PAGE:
The fact that Arsenal has not been paying dividends to shareholders means the rumor that board members are simply lining their pockets is just that. (Rumor-mongers like to throw stuff around without evidence, and so do conspiracy theorists. "Surely, those guys must be eating the money. Anyone on the Arsenal board has to have been eating money.")
To conclude, consider the following:
For someone who has only cared for his own profit, Hill-Wood considered buying shares in Arsenal dead money. Surely, an opportunist would see that any investment in the club would accrue over years.
Secondly, it wasn't Hill-Wood who brought the so-called investors to the club, such that he could be accused of hunting for an opportunity to sell his now-appreciated shares to make his millions after the stadium move had been made. Dein was responsible for bringing Kroenke and then Usmanov to Arsenal and thus causing the unrest that ensued.
For Hill-Wood, the stadium would be financed exactly the way it was, without some personal oligarch somewhere, someone who'd then hold Arsenal ransom.
After this, Arsenal would economize and gradually pay off the stadium debt. This would cause Arsenal some pain, but eventually the club would come out of the woods. This exactly is what has happened. Mistakes have been made, of course, but what human being is without mistakes?
Thirdly, to ensure that the club's future prospect would be bright, the stadium debt would be managed properly. Arsenal would take care not to incur some other debts, because in doing so, the club could fall into bankruptcy.
The stadium debt has been managed excellently, and Arsenal (due to prudent financial management) is not in debt. Hill-Wood has to be lauded for this.
Fourthly, vision for the future (not the instant gratification of the now) led Hill-Wood and his fellow board members to execute a move to a new stadium without any oligarch or oil tycoon footing the bill. No other club has been able to do this. This move has led Arsenal to appreciate financially, and if things continue as planned, the club should go on to achieve better things than have happened in the so-called trophyless years.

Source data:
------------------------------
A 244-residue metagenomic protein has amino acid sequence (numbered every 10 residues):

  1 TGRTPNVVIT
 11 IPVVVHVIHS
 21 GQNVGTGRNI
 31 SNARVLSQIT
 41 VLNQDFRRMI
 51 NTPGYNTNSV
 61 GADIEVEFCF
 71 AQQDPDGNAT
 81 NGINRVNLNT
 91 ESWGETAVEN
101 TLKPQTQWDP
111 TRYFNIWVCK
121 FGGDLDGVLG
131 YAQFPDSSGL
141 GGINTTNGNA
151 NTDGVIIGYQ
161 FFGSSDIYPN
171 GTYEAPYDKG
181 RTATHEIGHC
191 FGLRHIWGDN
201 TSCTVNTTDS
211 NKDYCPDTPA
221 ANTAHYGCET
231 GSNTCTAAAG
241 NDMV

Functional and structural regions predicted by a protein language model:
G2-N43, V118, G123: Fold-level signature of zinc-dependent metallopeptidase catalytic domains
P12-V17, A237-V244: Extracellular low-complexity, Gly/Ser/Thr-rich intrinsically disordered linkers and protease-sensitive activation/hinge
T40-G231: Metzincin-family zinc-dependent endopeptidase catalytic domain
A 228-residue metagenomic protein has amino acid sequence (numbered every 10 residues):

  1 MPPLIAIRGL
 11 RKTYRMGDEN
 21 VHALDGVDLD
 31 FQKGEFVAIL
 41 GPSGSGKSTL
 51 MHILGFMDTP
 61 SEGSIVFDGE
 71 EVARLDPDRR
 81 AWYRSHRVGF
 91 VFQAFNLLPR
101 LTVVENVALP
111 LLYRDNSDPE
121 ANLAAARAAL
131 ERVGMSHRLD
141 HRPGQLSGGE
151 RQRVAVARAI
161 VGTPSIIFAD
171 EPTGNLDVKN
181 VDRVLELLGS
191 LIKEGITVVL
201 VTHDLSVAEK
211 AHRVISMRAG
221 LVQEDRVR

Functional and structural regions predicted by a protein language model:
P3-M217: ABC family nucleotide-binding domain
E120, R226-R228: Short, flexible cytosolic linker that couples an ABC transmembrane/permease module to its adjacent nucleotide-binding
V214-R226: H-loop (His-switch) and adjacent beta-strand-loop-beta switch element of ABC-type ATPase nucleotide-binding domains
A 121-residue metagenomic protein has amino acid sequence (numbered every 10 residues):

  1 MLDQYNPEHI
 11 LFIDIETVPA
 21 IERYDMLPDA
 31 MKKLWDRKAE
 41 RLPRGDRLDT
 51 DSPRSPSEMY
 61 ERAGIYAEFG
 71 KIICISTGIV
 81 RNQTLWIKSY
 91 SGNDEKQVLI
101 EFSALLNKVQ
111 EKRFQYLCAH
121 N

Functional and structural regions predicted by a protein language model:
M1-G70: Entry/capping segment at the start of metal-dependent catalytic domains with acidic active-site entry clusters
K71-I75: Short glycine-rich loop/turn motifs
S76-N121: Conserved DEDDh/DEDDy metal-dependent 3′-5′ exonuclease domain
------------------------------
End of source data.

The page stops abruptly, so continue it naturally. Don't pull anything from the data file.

Am I then saying that Hill-Wood is without fault?
By no means.
There have been times that a key signing (not necessary an expensive player)—say a Christopher Samba or such like—could have won a trophy for Arsenal.
Many supporters have understood that Arsenal could not have afforded the so-called world-class players. The frustration has been in the areas where Arsenal could have afforded a player, and in areas where, with a little more effort (or ruthlessness), the club could have retained this or that player.
Surely, here, Hill-Wood can be criticized.
But to criticize without due consideration of the things I have highlighted above is, as far as I’m concerned, for a person to lose the right and the credibility to do so.
In the next issue I will examine Ivan Gazidis and Stan Kroenke.